Kinetic Inductance Detectors, a promising technology for precision astronomy
RETROSPECTIVE. In order to observe the cosmos and its infinitely distant phenomena, each additional photon captured may be indispensable. The new generation of kinetic inductance detectors, currently being developed at the APC laboratory, is therefore a promising technology for developing ultra-precise astronomical instruments. This result, published last year, provides an update on the progress of this project.
How to observe what is barely visible? This issue is at the core of astronomy and instrumental astrophysics. In those fields, any tiny or faint source of light (and its variation) originating from infinitely far astrophysical phenomena, could tell us more about our Universe. Therefore, every photon counts.
But not only is it essential to catch as much light as possible (using very big telescope mirrors), it is also important to look at how photons are recorded by the detector. The most efficient detector should ideally be able to gather all available information for each and every single captured photon. One promising device could actually achieve this exploit: the Kinetic Inductance Detector (KID).
KID technology offers several advantages: it is fast, has extremely low noise, is simple to build and can be easily implemented in large arrays. This is why KIDs are developed for numerous applications, ranging from the far-infrared to X-rays astronomy. This is also why the APC laboratory is also involved in the development of KIDS, as part of a project supported by the LabEx UnivEarthS.
Two kinds of detectors are currently on the work: the first one, detecting photons in the microwave range, is built to measure polarization of the Cosmic Microwave Background, and a second one, in the near-infrared and optical bands, to detect faint galaxies. But how does a KID work?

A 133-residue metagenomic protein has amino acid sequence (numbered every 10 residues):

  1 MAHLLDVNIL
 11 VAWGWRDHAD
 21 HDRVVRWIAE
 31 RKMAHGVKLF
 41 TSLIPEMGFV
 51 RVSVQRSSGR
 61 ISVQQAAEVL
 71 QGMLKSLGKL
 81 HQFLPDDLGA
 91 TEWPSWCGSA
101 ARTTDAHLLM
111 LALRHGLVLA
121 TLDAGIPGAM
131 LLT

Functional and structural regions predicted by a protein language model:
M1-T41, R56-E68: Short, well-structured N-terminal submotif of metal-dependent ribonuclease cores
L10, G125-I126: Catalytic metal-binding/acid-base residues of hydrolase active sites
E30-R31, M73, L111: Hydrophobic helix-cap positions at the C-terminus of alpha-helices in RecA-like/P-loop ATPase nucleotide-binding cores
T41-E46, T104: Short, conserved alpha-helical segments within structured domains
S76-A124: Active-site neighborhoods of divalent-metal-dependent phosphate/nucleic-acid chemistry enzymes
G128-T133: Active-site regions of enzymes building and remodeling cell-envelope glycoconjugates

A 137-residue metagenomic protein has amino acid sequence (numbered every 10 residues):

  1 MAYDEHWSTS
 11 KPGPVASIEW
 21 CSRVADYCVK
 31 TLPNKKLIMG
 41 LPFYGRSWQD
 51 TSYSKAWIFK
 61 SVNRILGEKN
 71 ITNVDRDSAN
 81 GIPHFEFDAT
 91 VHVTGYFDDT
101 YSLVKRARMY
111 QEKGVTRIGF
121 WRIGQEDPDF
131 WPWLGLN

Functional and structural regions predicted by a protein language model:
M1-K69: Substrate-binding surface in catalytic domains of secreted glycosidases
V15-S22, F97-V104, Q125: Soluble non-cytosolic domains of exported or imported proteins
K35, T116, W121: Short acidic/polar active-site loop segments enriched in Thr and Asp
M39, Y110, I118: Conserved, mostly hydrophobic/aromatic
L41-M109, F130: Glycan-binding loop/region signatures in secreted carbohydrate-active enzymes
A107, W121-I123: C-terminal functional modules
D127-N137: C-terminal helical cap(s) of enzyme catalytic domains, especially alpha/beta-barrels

KID is essentially a superconducting resonator on a circuit chip. When the superconducting material absorbs a photon, this shifts the resonating frequency of the circuit. If we are able to measure this frequency shift, we can not only rapidly detect a single-photon event, but also measure the energy of the inciding photon on the chip.
Superconductors mean extremely low temperature. For the new kind of KIDs in the near-infrared and optical bands that the APC and GEPI labs are developing, aluminium and gold were the chosen materials. This Al/Au KID needs to be cooled down to temperature below 1K in order for the superconducting properties of aluminium and gold to occur. The cryostat used at the APC laboratory for the KIDs testing and characterization can actually reach 50mK.
Hu, Jie, Maria Salatino, Alessandro Traini, Christine Chaumont, Faouzi Boussaha, Christophe Goupil, et Michel Piat. “Proximity-Coupled Al/Au Bilayer Kinetic Inductance Detectors”. Journal of Low Temperature Physics 199, no 1: 355‑61. https://doi.org/10.1007/s10909-019-02313-4
The LabEx UnivEarthS contributed to this research by funding the Valorization project NGKIDs (V3).
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